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Martin Fennelly Columns

Fennelly: Rays' Longoria heating up down the stretch

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Published:   |   Updated: August 26, 2013 at 09:26 AM

ST. PETERSBURG — Reflecting on Sunday's 3-2 Tampa Bay Rays loss, few people understand why Alex Rodriguez is still playing in games affecting and possibly infecting pennant baseball races.

A-Rod had a pinch-hit single in the 10th inning Sunday at the Trop but was caught off second on a line-drive double play, thereby saving the republic.

Few people understand how the Rays, up 1-0 in the first inning on the Yankees, didn't put this game away right there, with bases loaded and one out. This was a series sweep for the taking, ding, dong, the Yanks are dead. James Loney rapped into a double play, the first of four the Rays hit into Sunday.

And pretty much no one understands how the Rays, whether it was pitcher Jamey Wright or shortstop Yunel Escobar, let Alfonso Soriano steal third base after his double in the 11th, inexcusable. It cost the Rays the game when Curtis Granderson hit a sacrifice fly. Why Rays manager Joe Maddon had Wright pitch to Granderson I don't understand.

OK, this club has still won four consecutive series.

They're in a good place.

And here's a reason anyone understands:

Evan Longoria is back on track.

“He's definitely looking like he's supposed to,” Maddon said.

“There have been times throughout the course of the year I've felt like I feel right now,” Longoria said. “They've kind of been fewer and farther between than is some years past, but it's good to feel the way I'm feeling right now coming down the stretch.”

Different Rays have taken turns leading the way this season, different bats, including the one owned by rookie Wil Myers. Now maybe it is Longoria's turn as the Rays turn for home.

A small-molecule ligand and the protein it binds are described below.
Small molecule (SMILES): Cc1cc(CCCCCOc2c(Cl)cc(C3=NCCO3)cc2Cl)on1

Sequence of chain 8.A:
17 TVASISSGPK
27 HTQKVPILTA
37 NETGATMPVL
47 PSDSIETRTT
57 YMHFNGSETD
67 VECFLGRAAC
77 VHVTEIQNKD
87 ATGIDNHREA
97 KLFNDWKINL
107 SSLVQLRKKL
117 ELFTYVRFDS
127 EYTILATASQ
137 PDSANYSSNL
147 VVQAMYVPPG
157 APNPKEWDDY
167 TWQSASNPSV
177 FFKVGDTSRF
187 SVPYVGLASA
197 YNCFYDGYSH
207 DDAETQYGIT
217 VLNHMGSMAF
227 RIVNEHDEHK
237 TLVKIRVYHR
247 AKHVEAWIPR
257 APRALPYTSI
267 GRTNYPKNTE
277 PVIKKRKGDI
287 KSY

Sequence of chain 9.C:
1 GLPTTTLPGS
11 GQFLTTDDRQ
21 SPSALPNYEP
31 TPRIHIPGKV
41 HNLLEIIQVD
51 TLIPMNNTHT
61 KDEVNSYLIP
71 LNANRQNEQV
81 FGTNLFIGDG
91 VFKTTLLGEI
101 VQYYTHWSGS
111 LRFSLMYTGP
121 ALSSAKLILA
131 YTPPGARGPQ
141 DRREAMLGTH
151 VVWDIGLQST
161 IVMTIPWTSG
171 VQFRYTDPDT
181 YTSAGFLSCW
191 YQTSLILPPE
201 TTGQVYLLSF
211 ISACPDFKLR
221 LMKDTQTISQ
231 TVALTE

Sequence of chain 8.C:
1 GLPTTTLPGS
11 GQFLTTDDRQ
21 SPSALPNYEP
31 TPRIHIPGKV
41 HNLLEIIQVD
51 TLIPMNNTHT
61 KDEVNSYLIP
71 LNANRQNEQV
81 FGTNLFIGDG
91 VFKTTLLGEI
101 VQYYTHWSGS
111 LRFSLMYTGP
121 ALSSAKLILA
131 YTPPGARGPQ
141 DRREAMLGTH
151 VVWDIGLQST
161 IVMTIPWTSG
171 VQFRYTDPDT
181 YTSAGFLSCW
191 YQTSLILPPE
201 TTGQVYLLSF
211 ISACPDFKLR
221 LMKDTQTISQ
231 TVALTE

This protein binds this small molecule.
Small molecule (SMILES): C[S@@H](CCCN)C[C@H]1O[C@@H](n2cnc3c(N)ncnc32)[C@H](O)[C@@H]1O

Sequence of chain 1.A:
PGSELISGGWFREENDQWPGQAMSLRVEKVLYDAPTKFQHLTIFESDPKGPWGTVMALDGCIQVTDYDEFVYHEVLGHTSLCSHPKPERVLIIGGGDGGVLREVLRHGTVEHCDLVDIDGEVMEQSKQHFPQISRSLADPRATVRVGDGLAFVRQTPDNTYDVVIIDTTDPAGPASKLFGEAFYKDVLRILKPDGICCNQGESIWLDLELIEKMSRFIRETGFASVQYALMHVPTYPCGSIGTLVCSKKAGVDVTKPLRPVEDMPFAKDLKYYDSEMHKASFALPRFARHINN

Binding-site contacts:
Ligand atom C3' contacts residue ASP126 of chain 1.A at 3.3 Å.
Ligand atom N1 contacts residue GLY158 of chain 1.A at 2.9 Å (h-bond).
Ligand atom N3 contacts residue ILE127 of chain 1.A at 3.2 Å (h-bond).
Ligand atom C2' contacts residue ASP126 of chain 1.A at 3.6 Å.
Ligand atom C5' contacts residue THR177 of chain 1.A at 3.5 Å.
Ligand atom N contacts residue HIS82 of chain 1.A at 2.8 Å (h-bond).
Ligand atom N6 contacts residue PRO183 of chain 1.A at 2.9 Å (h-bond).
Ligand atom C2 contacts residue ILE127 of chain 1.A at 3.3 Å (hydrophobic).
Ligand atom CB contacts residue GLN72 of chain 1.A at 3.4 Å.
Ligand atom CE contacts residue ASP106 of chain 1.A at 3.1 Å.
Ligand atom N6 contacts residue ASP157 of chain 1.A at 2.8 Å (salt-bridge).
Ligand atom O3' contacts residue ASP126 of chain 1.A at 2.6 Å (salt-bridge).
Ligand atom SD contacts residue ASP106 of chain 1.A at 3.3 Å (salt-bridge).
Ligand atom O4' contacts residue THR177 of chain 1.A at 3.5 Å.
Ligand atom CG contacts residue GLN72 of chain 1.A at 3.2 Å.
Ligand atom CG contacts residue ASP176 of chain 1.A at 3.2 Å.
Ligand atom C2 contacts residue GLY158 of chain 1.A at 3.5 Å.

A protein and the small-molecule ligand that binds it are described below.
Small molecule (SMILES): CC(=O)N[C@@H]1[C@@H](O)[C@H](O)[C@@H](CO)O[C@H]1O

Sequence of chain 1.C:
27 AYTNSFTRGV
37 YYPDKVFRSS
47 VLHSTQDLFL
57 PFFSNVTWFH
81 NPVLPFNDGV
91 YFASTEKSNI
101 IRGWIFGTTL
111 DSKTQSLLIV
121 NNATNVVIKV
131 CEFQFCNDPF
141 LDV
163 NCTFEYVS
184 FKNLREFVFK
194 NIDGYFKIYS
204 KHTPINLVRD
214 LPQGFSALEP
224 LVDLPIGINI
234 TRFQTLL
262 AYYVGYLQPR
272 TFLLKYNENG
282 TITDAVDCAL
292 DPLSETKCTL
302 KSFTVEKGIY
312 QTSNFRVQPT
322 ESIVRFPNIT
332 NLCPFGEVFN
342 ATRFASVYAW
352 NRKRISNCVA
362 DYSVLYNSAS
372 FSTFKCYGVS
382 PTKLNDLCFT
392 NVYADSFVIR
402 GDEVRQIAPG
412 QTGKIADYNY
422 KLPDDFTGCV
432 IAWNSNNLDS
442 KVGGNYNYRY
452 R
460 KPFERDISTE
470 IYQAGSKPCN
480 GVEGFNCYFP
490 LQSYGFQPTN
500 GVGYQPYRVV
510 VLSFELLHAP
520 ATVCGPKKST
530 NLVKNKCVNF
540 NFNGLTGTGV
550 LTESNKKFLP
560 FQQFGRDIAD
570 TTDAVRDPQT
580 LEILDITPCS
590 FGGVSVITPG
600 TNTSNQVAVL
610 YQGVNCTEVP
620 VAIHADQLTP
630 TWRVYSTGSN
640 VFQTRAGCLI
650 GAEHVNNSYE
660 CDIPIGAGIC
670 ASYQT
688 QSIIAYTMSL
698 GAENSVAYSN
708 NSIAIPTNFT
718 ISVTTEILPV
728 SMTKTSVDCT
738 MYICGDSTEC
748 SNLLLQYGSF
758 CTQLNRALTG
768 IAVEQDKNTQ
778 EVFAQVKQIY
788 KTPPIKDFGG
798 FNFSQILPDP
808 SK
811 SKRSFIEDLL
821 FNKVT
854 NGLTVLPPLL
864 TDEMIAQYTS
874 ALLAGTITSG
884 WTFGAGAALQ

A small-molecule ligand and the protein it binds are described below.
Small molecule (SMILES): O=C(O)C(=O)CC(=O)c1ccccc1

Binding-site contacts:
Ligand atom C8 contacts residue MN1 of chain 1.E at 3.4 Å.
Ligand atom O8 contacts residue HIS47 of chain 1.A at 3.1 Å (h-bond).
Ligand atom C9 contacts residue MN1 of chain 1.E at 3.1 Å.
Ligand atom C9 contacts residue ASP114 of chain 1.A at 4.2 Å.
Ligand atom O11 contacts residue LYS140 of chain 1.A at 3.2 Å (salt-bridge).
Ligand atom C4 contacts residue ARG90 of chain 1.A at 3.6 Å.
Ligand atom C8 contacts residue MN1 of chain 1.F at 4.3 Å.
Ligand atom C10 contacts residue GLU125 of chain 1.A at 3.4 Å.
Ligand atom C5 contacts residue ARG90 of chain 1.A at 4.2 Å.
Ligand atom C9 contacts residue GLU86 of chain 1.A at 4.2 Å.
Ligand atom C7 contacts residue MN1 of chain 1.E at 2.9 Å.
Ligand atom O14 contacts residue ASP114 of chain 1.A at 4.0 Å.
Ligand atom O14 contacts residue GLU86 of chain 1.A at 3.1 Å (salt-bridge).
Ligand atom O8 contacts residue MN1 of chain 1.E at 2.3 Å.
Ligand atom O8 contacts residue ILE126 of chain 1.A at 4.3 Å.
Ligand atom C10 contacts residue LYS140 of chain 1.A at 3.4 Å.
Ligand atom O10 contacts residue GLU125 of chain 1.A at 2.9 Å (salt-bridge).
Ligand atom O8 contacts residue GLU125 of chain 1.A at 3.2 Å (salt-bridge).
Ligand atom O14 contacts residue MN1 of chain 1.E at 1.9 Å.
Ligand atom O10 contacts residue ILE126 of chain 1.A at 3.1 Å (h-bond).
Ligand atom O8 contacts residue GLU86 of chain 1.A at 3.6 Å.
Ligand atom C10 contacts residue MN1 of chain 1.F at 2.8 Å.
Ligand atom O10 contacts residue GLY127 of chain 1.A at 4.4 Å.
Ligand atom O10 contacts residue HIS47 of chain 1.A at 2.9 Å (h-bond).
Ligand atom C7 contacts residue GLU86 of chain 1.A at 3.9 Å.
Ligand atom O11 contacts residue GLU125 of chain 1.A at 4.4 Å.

He drove in both of his team's runs Sunday, including the homer that tied it in the sixth. That's three home runs in three days, five in his past seven games, six in his past 10. Longoria had two RBIs in Saturday's comeback win over New York, a single to put the Rays ahead, a homer to put it away.

Here comes a playoff race, another bubbling cauldron, another September you won't be able to keep your eyes off. Here is Longoria, coming around.

“He likes this,” Maddon said.

No, he loves this.

Longoria has 28 homers and 71 RBIs, best on his team, but no one is saying this has been his best season. He is hitting .324 with 15 extra-base hits over his last 17 games, this after a .174 average and just seven extra-base hits in the 33 games before that. The slump was real.

Now the streak is. Now things are heating up. So is the third baseman, whose fielding has never cooled.

“He went from like his worst month to maybe one of his best months,” Maddon said. “When you get a great player like that, he can do those kind of things. He's not missing his pitch, his at-bats have been so much better, not expanding the strike zone ...”

It is no small thing, having your best player look like your best player.

“We've put ourselves in a good situation,” Longoria said. “We've allowed multiple guys to carry our team. Whether it's me or anybody else, it's ultimately going to take 25 guys to win. It feels good to be going good and contributing, but again, it can come and go, so you've just got to ride it while it's here.”

Longoria nearly struck in the bottom of the 11th on Sunday. He brought many in an actual Rays' sellout crowd to their feet when he drilled a Mariano Rivera cutter to left center, but Granderson made the catch near the wall. The great Rivera got the save in his final game at the Trop.

“I thought it was going to be in the gap at least,” Longoria said. “I guess they were playing no doubles and (Granderson) was back by the wall. I guess that's the baseball gods giving Mo some love there.”

September is coming. It is not for gods. It's simply for ballplayers who live for moments.

Yes, it will take 25 guys. Hitters directly behind Longoria will have to protect him. Myers has never been through a September race. Longoria has been in the middle of them. He'll have to be in the middle of this one, too.

Understand something:

He loves this.

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